Q. Can I have some clarification on your first answer. When you said Manny wasn’t skating today, does that mean tonight as well?
COACH VIGNEAULT: We don’t discuss lineup possibilities. You should know that by now (smiling).
Q. But the game is today. Should we assume he’s not playing?
COACH VIGNEAULT: We don’t discuss lineup situations.
Q. You’ve won Game 1 the first three rounds. Outside of the obvious, that it gives you a 1-0 lead in the series, what does Game 1 victories mean for a team, a coaching staff in terms of preparation as you move on for the series, or at least move into Game 2?
COACH VIGNEAULT: Other than you’re three games away from winning that series, I mean, it’s one game. Our philosophy – you’ve heard me say this I don’t know how many times this year – has been one game at a time. We get ready for that game, we play it, we analyze it, make the adjustments that we need, and move on. That’s what we’re going to do tonight. After that we’re going to get ready for Game 2.
Q. Can you talk a little bit about Cody Hodgson, his recovery from injury, what you expect from him in the future?
COACH VIGNEAULT: He’s a kid that we feel has a tremendous amount of upside. You can really tell that this young man has a love of the game, great hockey sense. He’s going to find a way to play.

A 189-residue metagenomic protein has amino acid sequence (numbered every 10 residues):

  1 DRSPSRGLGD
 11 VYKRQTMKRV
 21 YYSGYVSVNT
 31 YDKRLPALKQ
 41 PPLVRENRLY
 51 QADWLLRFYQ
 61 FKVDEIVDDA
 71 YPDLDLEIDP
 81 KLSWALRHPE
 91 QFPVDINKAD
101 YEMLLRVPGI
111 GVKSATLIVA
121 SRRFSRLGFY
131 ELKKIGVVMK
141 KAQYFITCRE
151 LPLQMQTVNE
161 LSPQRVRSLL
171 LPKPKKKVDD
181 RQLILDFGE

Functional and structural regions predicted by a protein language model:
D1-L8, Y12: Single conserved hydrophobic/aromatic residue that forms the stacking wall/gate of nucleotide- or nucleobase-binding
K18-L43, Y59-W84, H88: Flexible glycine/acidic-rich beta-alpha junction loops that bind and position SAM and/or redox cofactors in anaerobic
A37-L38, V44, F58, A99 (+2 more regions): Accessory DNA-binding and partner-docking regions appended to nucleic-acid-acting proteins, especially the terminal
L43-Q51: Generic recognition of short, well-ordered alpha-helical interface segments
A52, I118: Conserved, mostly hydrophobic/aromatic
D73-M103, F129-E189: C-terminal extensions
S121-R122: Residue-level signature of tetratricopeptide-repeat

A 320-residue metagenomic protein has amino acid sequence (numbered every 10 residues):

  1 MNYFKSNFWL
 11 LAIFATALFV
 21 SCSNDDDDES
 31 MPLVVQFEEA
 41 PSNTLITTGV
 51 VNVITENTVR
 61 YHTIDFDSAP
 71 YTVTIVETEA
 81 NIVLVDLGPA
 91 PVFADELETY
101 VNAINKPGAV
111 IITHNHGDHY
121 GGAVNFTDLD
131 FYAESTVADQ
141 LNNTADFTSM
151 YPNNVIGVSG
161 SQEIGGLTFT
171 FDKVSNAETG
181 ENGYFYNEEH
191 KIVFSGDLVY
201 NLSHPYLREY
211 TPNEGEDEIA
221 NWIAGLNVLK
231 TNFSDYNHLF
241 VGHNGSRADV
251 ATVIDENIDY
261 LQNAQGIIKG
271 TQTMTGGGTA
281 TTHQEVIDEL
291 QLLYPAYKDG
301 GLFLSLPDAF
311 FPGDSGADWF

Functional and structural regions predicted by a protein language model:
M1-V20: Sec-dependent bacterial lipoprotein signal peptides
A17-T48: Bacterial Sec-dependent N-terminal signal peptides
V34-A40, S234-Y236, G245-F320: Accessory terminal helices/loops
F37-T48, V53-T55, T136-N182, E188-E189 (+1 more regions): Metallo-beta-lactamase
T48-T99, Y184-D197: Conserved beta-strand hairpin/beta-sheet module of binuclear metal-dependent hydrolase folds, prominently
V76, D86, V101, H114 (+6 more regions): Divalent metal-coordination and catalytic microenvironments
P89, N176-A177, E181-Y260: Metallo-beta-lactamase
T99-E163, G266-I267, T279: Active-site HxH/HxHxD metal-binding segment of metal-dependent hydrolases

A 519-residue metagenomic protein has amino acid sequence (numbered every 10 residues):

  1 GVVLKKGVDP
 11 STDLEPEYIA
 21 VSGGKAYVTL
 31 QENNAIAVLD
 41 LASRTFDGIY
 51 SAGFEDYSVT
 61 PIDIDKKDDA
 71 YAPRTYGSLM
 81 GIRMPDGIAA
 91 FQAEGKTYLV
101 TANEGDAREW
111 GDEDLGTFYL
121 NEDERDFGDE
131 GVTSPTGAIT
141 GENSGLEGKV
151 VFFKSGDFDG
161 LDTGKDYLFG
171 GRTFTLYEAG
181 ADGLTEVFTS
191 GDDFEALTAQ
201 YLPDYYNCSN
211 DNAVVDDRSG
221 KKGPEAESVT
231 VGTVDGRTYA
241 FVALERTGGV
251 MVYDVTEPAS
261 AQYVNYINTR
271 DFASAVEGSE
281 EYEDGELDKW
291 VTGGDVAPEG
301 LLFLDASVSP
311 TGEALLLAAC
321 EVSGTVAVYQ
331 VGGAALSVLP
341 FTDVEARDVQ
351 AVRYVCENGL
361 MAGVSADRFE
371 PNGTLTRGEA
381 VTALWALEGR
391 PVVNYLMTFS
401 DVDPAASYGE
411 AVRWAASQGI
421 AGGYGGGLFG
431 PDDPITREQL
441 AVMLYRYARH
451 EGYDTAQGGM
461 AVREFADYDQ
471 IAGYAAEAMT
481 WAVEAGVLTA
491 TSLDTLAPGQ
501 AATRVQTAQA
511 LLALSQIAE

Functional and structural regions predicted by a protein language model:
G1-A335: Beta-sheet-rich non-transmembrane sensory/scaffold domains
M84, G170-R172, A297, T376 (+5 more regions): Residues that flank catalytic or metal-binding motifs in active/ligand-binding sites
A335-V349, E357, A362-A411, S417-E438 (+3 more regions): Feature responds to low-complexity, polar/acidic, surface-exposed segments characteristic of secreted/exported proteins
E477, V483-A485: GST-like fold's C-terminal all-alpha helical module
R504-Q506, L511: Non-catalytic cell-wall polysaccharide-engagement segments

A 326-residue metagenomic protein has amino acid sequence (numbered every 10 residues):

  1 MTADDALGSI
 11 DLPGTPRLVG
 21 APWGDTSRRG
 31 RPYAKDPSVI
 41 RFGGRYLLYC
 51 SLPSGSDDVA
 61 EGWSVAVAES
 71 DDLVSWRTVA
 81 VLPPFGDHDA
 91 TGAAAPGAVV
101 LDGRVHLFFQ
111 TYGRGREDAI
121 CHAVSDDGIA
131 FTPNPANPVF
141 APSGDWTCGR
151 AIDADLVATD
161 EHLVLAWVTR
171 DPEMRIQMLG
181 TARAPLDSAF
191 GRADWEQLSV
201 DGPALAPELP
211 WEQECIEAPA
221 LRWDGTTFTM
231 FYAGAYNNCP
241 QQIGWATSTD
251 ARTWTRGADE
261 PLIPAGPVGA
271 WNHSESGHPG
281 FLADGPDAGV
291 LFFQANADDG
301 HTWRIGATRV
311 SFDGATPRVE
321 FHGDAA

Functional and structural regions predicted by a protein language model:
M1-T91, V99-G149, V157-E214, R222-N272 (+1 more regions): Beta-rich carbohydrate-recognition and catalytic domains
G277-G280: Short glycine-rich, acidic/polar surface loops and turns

We brought him in at the end of the year because we felt that he could help us here in this playoff stretch. He has at different moments. But he’s a young man and he’s only going to continue to improve.
Q. Do you already kind of have a sense or will you maybe not know for sure until tonight whether the layoff was really good or whether it might take a while to sort of get back into that playoff mode?
COACH VIGNEAULT: I think we used this time off extremely well from a hockey standpoint as far as making sure that our guys stay real sharp on the ice through practices, real sharp as far as what we’ve done off ice with Roger and his group. Glenn, our skill coach, has worked a lot with our players before practices.
You know, I don’t see this layoff being a problem at all.
Q. There are reports that Colin Campbell has resigned. Could you give us your thoughts on his time and his role with the league.
COACH VIGNEAULT: I haven’t heard that. I’m not going to comment on something that I haven’t heard. I’ll comment on my team and a little bit on the Bruins.
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An interview with:
THE MODERATOR: Questions, please.